“For you are my God.”
Learning to do God’s will happens as I acknowledge God as MY God. Using “my” in reference to God is a possessive and intimate statement. It implies submission to him; it acknowledges his right to direct and control me. It acknowledges that I am not God, I am not in control: I am not going to try to control life in this day. Instead, I am going to submit myself to God, accept what he sends, and try to cooperate with whatever he is doing.
What God does, what we do.
Notice that throughout this morning prayer there is a consistent duality between what God does, and what we do. “Cause me to attend to Your loving-kindness;” we ask God to do that. Then, “for on You do I lean and in You do I trust,” is our part. We ask God to help us attend to his loving-kindness, and then it is our job to lean into him and trust that love.
“Cause me to know the way wherein I should walk,” is God’s part; we are asking for his guidance. “For I lift up my inner self to you”—that’s our part: to be paying attention, watching for his clues, responsive to his nudges. God does not make us pay attention to him. It’s up to us what we attend to and focus on. If we choose to attend to him, we will have his help throughout the day.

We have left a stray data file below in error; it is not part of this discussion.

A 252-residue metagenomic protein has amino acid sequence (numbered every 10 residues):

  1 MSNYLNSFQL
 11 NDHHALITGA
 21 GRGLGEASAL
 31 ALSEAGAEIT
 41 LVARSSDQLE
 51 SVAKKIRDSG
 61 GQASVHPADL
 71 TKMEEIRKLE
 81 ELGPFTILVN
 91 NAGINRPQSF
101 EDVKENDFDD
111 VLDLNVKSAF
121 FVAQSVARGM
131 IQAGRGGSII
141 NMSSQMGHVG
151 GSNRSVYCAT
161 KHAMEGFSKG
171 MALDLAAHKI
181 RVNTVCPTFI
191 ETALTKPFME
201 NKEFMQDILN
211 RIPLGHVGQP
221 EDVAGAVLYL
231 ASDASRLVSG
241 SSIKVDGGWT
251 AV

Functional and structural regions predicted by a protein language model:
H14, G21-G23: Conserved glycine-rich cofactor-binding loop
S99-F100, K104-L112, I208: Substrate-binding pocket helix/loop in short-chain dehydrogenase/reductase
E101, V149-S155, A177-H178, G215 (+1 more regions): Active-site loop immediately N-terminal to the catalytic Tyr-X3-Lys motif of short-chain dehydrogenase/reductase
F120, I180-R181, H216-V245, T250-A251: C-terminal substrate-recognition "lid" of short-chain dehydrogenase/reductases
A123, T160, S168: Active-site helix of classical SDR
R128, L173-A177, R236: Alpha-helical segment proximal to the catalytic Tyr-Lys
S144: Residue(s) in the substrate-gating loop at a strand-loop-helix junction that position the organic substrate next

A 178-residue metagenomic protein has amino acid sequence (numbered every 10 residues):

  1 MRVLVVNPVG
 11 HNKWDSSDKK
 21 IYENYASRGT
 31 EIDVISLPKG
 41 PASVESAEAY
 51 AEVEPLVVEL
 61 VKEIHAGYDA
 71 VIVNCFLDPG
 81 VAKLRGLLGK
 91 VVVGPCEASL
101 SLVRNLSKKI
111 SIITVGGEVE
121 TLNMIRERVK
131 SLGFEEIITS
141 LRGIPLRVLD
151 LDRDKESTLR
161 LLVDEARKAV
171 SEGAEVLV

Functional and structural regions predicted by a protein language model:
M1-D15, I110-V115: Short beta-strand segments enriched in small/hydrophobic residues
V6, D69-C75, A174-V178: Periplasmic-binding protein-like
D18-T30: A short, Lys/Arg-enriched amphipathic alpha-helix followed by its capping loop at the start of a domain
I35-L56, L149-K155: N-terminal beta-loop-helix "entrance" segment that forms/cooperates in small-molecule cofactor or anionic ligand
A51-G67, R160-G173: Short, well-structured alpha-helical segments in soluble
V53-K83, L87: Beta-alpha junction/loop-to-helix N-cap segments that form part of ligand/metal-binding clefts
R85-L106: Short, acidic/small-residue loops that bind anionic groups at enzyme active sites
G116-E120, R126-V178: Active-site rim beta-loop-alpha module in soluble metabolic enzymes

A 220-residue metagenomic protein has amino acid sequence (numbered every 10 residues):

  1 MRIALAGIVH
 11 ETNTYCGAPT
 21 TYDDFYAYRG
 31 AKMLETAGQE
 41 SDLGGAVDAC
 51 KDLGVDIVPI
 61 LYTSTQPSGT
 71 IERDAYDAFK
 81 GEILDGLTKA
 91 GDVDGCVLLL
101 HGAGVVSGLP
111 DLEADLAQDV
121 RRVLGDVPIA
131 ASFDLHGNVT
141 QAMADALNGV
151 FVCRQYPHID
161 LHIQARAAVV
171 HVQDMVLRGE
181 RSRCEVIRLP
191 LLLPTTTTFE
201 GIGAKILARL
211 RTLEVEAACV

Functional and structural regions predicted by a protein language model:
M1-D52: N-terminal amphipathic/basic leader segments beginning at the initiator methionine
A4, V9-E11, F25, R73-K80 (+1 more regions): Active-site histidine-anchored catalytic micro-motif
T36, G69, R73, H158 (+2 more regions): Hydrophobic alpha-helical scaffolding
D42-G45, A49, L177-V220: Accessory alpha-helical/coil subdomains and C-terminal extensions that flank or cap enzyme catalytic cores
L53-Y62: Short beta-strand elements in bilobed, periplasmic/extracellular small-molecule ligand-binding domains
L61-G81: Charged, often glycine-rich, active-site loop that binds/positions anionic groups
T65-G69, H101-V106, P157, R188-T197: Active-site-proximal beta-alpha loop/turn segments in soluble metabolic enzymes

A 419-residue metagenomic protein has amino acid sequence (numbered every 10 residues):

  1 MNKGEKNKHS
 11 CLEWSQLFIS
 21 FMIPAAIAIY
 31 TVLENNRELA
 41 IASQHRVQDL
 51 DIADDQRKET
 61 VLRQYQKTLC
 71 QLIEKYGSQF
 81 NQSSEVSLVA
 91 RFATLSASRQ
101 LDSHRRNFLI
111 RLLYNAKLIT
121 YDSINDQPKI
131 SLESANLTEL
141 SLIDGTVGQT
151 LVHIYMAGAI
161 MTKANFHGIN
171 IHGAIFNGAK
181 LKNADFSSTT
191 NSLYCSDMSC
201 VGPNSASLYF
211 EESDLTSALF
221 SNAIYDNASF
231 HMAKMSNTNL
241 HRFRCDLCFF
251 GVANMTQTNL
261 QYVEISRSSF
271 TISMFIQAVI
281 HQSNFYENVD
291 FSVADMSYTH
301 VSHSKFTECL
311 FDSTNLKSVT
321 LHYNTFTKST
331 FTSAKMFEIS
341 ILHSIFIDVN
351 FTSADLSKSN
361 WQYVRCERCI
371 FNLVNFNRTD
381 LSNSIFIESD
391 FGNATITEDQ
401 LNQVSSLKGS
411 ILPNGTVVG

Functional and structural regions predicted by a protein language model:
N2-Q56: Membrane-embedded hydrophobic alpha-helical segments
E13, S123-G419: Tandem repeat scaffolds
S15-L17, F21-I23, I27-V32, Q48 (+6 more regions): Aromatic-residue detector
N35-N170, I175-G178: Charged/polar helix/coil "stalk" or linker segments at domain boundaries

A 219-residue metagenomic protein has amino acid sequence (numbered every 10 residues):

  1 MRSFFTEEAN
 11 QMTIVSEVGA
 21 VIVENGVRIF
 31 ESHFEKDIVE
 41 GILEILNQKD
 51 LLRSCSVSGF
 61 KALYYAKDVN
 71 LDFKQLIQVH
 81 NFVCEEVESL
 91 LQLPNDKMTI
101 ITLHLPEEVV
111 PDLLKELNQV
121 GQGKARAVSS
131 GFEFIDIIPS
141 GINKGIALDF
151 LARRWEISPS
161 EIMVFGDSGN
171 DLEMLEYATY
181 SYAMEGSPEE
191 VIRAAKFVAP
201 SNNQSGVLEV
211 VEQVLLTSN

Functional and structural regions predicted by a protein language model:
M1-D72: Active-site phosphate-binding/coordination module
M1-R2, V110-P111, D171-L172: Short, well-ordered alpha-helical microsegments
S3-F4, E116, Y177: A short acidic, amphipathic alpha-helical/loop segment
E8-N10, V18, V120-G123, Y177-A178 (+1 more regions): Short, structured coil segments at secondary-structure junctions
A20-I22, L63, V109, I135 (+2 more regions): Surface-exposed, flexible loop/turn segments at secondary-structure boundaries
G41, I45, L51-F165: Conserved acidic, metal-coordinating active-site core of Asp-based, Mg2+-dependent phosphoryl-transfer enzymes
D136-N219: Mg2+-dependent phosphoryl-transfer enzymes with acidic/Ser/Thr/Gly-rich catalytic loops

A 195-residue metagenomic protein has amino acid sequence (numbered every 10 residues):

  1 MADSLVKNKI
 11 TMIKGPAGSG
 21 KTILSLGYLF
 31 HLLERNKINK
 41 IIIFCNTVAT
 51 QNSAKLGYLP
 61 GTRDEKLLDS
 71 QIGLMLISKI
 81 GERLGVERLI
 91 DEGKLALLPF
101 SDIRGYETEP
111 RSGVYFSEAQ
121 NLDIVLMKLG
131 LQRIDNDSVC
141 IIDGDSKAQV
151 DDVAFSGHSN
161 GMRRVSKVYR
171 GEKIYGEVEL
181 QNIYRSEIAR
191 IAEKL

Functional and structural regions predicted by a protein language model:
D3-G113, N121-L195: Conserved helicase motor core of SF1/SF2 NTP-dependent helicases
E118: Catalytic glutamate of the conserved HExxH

“Deliver me from my enemies; I flee to You to hide me.” Only God can deliver me from enemies, hold my soul together in safety. But it’s up to me to “flee to him to hide me.” How much peace and safety I feel depends on my remembering where I am hidden as opposed to worrying about the enemies.
“Teach me to do Your will,” means that I acknowledge that he is Lord; I am servant. Any taking of control on my part stands a good chance of wrecking the accomplishment of his will. But hand in hand with him, (“for You are my God”) God working in me, me relying on him—that’s where I can begin to experience what the apostle Paul talks about in Romans 12:2, “But be transformed by the renewal of your mind; then you will be able to test and prove what God’s will is—His good, pleasing and perfect will.”
“Let Your good Spirit lead me into a level country and into the land of uprightness.”